A healthy dose of public relations often accompanies public policy discussions, and debates about medicinal marijuana are no exception.

The pharmacy patrons who the Rite Aids and CVSes of the world call "customers" are regularly referred to as "patients" at marijuana dispensaries. And many of these patients dutifully call the pot they purchase "my medicine."

What with all this healing talk, we figured California's marijuana purveyors would clamor for oversight from the state Department of Public Health.

We figured wrong.

Dispensaries are instead rallying behind legislation that would establish oversight of medical marijuana by the state agency that regulates bars and liquor stores.

Would that make Old Grand Dad medicine?

The folks at the health department certainly would beg to differ.

It's been almost two decades since California voters approved the medicinal use of marijuana, yet such basic matters as oversight aren't resolved.

Proposition 215, the 1996 marijuana initiative, was notoriously vague, and supporters have squabbled with law enforcement, local government and state officials over its scope and its meaning ever since.

All the stakeholders finally appear to agree that state legislation is needed to clear the haze. They just can't settle on the same bill.

One side are the League of California Cities and the California Police Chiefs Association, which opposed past efforts to write state rules because they would officially sanction the marijuana industry that's emerged since Proposition 215.

Having apparently accepted that Proposition 215 isn't going away, they are supporting SB 1262, which would license growers and dispensaries through the health department. The bill also would require the department to establish quality assurance standards and prohibit the use of nonorganic pesticides at marijuana cultivation sites.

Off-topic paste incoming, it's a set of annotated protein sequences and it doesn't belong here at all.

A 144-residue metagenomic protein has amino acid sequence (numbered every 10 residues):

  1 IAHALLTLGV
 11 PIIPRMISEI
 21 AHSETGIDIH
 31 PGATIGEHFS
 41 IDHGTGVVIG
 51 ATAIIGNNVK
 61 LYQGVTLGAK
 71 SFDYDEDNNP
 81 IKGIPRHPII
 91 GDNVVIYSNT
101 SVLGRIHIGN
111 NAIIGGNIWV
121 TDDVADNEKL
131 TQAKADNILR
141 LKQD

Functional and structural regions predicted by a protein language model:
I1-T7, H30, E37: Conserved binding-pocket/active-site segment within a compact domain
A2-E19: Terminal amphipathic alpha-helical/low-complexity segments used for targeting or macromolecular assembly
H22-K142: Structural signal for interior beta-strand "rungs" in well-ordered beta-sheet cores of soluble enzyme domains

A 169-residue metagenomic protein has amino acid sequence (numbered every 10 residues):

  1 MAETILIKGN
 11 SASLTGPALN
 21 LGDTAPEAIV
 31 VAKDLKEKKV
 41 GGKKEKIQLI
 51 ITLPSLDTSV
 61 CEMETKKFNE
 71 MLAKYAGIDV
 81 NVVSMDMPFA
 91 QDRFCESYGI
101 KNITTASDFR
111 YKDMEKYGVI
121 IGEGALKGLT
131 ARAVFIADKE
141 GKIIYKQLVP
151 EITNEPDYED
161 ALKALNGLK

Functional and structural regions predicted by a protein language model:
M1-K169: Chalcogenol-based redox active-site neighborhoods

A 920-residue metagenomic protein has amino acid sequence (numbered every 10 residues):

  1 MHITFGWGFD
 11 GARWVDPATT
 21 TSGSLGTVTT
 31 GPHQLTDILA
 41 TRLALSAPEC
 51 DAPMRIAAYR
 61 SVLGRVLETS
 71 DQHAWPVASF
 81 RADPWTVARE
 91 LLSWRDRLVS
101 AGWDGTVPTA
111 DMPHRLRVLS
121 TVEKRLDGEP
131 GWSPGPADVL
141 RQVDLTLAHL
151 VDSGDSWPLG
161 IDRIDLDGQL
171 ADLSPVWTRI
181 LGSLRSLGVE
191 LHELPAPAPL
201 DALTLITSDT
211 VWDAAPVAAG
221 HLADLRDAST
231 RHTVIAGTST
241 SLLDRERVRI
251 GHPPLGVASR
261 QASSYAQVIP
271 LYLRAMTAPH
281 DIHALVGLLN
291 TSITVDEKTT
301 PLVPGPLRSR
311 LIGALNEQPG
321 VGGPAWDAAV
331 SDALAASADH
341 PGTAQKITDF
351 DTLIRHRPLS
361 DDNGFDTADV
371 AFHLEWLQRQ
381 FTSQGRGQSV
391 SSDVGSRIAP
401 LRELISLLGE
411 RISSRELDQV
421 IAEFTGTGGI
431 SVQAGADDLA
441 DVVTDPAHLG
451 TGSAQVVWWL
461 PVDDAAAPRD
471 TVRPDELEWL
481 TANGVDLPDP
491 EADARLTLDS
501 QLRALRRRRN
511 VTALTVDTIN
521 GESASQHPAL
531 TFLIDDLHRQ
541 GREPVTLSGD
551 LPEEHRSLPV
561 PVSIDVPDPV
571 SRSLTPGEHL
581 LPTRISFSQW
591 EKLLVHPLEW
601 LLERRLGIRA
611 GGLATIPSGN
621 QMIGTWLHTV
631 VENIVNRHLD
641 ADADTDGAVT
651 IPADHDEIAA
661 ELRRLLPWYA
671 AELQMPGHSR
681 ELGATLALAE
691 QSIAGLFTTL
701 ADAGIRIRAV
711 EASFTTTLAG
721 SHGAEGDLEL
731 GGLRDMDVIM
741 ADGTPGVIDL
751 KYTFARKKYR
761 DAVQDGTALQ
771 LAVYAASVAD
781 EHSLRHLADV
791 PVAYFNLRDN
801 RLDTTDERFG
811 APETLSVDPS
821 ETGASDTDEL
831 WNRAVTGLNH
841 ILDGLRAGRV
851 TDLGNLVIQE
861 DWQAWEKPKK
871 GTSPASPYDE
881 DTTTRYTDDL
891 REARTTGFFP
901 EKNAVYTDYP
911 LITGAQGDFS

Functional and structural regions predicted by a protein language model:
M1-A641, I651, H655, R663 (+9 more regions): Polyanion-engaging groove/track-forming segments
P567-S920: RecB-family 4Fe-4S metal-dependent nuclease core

On the other side are dispensaries and other advocates who prefer AB 604 by Assemblyman Tom Ammiano, D-San Francisco. His bill would set up similar licensing and testing schemes, but it does so through the state Department of Alcoholic Beverage Control.

The bills also have competing approaches to marijuana mills, the storefronts specializing in pot prescriptions for a fee. SB 1262 would require people to get marijuana recommendations from their primary-care physician, or through a referral from that physician, just as they would a prescription for antibiotics or blood-pressure medication.

AB 604 doesn't address the one-stop clinics that specialize in marijuana recommendations, although it prohibits doctors who prescribe marijuana from having a financial interest in dispensaries.

It's likely that California voters will get another chance to legalize marijuana for recreational use, if not this year, then in 2016. The wisdom of doing so is a subject for another day.

For now, California is closing in on 20 years of medical marijuana. Isn't it about time for some common sense rules for doctors, dispensaries and users of medical marijuana? SB 1262 would offer that, and it would be even better with AB 604's provision prohibiting doctors from selling the pot that they prescribe.